Nasal sounds are produced by momentarily closing off the mouth, thus redirecting sound transmission up through the nose. This alternate transmission path introduces new spectral peaks and, most characteristically, a pronounced anti-formant; that is, a spectral trough. For more background on nasals, see James Kirby's PowerPoint, Nasals, approximants, rhotics, and laterals. See also Robert Mannell's page Nasal Stops, which includes spectrograms showing how nasal consonants transition into vowels.
Anti-formants can be synthesized by notch filtering with the FilterBandReject2 unit. Issues surrounding the use of digital filters to produce nasal sounds are explored in Taming the Notch Filter and Emulating Nasal Resonances and Anti-Resonances. Insights gained during these explorations have been incorporated into Instrument #122: Nose1, which is detailed in Figure 4.
Instrument #122 works in cascade with the previously described Instrument #101: Buzz1 and Instrument #121: Mouth1. Figure 5 abstracts out the components of Instrument #122 to illustrate the mechanism used to interpose nasal resonances into ongoing output from Instrument #121. An EnvSust unit (#6) generates a sustained envelope which ramps the nasal sound in when the note begins and ramps the nasal sound back out when the note concludes. By subtracting Unit #6's output from unity, an inverse envelope is obtained which ramps Instrument #122's unprocessed input out as the processed output ramps in, then ramps the unprocessed input back in at the conclusion.
Notice that Unit #1 of Instrument #122 introduces the spectral peak designated F0 in Table 4 below. This fixed peak aside, Instrument #121 and Instrument #122 taken together require eight values supplied to identify a particular nasal sound:
Wikipedia identifies sixteen nasal consonants used in languages worldwide, but English employs only the three consonants listed in Table 4. Other nasals are not included simply because I was unable to obtain synthesis data for them.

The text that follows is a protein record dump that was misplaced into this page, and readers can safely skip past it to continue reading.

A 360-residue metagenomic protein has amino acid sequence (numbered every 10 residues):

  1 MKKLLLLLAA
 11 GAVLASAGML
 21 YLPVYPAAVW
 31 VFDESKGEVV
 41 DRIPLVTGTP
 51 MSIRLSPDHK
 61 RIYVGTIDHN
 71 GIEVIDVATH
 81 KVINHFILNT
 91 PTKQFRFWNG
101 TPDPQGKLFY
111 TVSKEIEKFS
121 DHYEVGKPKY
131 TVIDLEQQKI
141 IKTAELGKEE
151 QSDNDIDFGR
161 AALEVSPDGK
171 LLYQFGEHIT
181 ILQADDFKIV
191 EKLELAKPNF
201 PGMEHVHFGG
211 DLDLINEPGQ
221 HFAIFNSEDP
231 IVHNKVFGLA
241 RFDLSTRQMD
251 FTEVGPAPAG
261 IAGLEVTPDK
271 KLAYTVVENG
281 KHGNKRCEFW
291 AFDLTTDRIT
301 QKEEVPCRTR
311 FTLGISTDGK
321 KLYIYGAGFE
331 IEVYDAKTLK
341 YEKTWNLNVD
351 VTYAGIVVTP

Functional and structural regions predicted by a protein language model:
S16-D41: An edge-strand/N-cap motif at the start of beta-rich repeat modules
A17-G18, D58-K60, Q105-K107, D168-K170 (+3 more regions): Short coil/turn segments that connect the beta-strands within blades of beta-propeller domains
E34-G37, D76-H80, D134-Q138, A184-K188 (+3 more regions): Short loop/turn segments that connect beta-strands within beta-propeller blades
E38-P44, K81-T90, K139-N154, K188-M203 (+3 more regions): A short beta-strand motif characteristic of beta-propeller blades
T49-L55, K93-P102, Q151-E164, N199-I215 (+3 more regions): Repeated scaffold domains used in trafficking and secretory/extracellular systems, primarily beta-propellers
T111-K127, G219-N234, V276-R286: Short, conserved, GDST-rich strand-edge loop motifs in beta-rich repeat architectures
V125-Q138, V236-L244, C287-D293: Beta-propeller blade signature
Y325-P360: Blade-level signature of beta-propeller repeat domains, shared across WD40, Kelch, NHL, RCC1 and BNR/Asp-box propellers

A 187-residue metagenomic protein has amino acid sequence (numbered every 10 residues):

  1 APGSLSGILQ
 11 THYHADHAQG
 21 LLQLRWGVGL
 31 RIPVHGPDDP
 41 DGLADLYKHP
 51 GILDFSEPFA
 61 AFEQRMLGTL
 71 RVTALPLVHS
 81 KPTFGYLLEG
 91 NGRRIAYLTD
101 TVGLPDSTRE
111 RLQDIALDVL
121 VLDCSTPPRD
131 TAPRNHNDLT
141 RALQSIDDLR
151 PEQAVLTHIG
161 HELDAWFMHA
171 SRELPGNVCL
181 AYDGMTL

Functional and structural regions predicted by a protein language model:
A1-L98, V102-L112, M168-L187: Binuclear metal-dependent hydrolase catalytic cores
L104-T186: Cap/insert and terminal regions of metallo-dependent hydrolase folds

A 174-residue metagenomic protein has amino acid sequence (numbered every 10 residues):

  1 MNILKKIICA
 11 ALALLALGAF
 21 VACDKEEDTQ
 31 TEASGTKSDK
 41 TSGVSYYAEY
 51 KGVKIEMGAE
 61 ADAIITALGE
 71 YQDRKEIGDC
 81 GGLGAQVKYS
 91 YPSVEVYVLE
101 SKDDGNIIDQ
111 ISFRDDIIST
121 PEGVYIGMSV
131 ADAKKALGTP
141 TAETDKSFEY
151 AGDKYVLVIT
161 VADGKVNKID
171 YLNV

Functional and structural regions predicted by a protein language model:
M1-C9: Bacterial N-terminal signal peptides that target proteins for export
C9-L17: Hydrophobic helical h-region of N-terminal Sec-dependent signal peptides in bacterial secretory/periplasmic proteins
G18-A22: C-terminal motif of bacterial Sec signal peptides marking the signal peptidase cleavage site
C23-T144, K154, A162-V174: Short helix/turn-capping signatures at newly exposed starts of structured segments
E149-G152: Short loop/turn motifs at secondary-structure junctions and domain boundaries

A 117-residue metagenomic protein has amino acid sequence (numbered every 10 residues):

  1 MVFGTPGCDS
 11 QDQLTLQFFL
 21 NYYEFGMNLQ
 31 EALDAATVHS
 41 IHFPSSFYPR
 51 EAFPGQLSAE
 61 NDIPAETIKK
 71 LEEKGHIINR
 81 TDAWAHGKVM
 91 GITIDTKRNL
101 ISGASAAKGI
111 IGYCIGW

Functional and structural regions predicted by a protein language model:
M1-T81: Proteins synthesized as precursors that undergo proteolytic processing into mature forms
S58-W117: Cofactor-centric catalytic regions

|IPA||Description||Place of Articulation||Examples||F0||F1||F2||F3||NF||NB||Gain|
||alveolar||between the tip of the tongue and the alveolar
ridge (the gum line behind the front teeth)
|no knit or sudden||270||450||1340||2470||1200||75||33|
||velar||between the back of the tongue and the velum
Listing 6 presents the fourth-iteration synthesis of “Daisy Bell”. New indications for nasal sounds are color-coded in brown. Note ID's have been resequenced since Listing 4 owing to the need to activate Instrument #122: Nose1, the nasal extender. These new notes are #18 (me), #27 (an-swer), #37 (I'm), #51 (and), #84 (won't), #103 (mar-riage), #112 (can't), and #148 (u-pon).
Each note invoking of Instrument #122: Nose1 is accompanied by new
ramp statements controlling
contours #1, #3, #4, and #5.
The heart of the sound is a steady-state segment during which nasal resonances and anti-resonances speak fully.
When the nasal sound initiates a word (for example “me” at
note #18), the attack duration
for Nose1 (note parameter #7) is zeroed out and the formant ramps dispense with an onglide.
Likewise when the nasal sound concludes a word (for example “I'm” at
note #37), the release
duration (note parameter #8) is zeroed out and the offglide is skipped.
There are no instances in Listing 6 where a
nasal occurs in the midst of a word; however, we will get to that with words like “and” (
when plosives come into play during Iteration #6. For now you should just take
it on faith that for internal nasals both the attack and release durations for Instrument #122: Nose1 will
be around 100 msec., that the formant contours will contain both onglides and offglides, and that the onglide and offglide
durations will be consistent with these attack and release durations.
Next topic: Fricatives
|© Charles Ames||Page created: 2014-02-20||Last updated: 2017-06-12|